This season, the NFL will offer live streaming video of its games. But there’s a catch. You need DirecTV, or you need to live on another continent.
The NFL may have the most tightly restricted content of any sports league, but there are ways to get the games if you know where to look. ###
Since last season, live video has been offered to those living overseas for a rate of $249.99/season through a partnership with Yahoo! Sports. Steep to be sure, but no more expensive than DirecTV’s Sunday Ticket package in the U.S. For an additional $99, a Superfan upgrade offers live online video and mobile access to games. Here are some other non-traditional options:
Slingbox: For $129.99 ($30 more than the DirecTV upgrade), a box from Sling Media will stream every channel offered on your cable or satellite receiver to any windows computer or cell phone. If you have Sunday Ticket already, why pay $99 a year for streaming when after the first year a Slingbox will pay for itself.
P2P Sites: There are a number of peer-2-peer sites that have sprung up over the past year offering free live video of NFL games, albeit illegally. Blogs like this update several hours before NFL games with the P2P channels particular games are available on.
A word to the wise, these sites require users to download applications which will use upstream bandwidth. There are lots of games retransmitted across these platforms, but they are not entirely reliable so use at your own risk.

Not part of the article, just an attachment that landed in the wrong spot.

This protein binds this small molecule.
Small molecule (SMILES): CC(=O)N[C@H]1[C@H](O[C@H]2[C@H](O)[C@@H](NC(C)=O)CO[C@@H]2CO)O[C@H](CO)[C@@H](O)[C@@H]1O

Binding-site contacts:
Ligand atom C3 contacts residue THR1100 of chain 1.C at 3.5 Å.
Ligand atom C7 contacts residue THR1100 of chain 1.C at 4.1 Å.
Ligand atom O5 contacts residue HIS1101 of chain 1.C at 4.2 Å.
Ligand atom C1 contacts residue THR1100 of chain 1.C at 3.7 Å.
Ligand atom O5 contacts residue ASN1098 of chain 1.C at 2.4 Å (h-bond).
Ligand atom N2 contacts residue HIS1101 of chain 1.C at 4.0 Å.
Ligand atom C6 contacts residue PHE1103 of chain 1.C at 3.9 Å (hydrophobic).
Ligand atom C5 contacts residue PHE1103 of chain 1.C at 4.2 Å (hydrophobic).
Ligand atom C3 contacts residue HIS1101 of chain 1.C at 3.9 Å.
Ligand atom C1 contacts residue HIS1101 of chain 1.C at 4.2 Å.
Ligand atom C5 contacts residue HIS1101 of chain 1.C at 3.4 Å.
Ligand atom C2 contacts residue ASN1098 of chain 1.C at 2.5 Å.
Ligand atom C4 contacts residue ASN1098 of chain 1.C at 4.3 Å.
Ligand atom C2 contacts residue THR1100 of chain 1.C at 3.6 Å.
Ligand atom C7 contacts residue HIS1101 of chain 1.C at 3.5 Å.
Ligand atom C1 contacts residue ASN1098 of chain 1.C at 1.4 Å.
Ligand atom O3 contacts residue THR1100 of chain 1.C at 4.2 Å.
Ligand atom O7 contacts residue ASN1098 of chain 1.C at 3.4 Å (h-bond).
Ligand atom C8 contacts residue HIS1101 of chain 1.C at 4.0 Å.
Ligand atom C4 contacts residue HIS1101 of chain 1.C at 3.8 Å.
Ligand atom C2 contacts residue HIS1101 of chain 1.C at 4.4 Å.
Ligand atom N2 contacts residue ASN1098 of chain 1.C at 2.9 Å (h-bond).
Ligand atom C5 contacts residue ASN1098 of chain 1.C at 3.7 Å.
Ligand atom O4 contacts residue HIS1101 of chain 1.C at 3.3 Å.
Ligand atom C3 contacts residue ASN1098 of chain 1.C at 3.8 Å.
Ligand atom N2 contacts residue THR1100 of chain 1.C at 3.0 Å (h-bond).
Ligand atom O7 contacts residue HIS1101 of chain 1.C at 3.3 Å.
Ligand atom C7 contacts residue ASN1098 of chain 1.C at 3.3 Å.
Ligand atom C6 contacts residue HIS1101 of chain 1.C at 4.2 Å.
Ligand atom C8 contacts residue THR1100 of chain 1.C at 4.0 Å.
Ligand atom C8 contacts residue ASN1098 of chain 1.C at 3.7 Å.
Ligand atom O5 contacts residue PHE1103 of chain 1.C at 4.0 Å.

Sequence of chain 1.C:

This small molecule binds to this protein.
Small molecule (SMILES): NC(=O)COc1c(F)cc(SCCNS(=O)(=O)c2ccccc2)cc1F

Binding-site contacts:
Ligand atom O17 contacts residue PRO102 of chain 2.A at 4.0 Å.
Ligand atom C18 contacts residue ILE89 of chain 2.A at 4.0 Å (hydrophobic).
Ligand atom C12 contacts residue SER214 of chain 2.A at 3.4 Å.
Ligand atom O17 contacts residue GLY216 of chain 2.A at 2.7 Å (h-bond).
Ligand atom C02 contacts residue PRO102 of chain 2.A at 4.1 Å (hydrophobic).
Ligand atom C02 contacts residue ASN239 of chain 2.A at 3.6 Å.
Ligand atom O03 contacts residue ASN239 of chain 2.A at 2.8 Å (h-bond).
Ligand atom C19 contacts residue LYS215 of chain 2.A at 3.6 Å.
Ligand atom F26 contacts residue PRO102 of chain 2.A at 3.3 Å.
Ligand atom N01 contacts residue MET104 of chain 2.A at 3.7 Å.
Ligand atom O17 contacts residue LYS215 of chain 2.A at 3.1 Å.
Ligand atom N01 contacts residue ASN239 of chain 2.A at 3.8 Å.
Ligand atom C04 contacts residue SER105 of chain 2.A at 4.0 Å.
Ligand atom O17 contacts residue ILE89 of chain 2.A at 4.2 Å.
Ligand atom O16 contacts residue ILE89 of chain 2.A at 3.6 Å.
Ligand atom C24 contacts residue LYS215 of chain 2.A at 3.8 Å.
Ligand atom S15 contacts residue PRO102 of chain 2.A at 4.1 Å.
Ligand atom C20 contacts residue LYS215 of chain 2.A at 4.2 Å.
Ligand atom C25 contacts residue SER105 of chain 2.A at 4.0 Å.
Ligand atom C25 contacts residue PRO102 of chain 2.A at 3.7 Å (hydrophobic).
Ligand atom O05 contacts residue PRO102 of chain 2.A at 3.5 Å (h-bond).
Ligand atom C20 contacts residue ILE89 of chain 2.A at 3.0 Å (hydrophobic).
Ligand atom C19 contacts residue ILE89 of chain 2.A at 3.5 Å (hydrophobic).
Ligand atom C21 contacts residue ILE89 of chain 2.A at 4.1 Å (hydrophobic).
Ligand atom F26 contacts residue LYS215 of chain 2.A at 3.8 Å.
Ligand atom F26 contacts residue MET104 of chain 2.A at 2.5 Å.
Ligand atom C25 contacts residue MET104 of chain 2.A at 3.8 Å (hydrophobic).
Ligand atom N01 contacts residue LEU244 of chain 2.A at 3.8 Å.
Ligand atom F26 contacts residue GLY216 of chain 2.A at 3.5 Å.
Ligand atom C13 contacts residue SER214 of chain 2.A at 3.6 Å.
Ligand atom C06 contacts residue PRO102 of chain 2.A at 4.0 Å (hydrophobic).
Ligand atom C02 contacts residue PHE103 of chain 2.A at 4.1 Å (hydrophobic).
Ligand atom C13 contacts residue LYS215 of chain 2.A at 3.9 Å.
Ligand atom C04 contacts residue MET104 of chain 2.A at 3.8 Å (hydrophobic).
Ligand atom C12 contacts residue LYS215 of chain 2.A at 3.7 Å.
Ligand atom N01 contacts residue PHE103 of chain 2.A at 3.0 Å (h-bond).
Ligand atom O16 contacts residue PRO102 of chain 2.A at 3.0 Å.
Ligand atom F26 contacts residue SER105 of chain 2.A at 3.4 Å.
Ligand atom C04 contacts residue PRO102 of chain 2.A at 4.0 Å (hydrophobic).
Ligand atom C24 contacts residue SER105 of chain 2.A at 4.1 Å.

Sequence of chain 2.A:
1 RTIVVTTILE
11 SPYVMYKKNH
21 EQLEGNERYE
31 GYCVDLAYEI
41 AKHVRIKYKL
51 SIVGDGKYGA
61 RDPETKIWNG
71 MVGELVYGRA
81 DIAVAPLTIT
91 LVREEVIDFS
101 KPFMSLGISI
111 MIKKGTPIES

NFL.com: This season, if you need a fix of football highlights on-demand, options are limited. Following their decision to cap video clips on other sites at 45 seconds, NFL.com will be the only place to go for in-depth online video coverage. While their video section is pretty good, it’s no alternative to independent reporting, and far more limited than the options offered across the web in recent years.
Above: Raider Nation Videocast
Podcasts: If all else fails, there are plenty of fans out there offering commentary and an opportunity to be a part of fan culture from afar. While they don’t offer game footage or player interviews, many, like the Raider Nation Videocast (above) are professionally produced and highly entertaining.
While the NFL is increasing prices and restrictions on their content, fans are finding new ways to experience the NFL on their terms. Forcing fans to pay for good content and go elsewhere for engagement will not be a successful strategy in the long-run. The league is going to have to find a way to be less restrictive with their coverage and find better ways to monetize syndication. Too many limitations will alienate too many fans and at least partially legitimize less-than-legal means of consumption.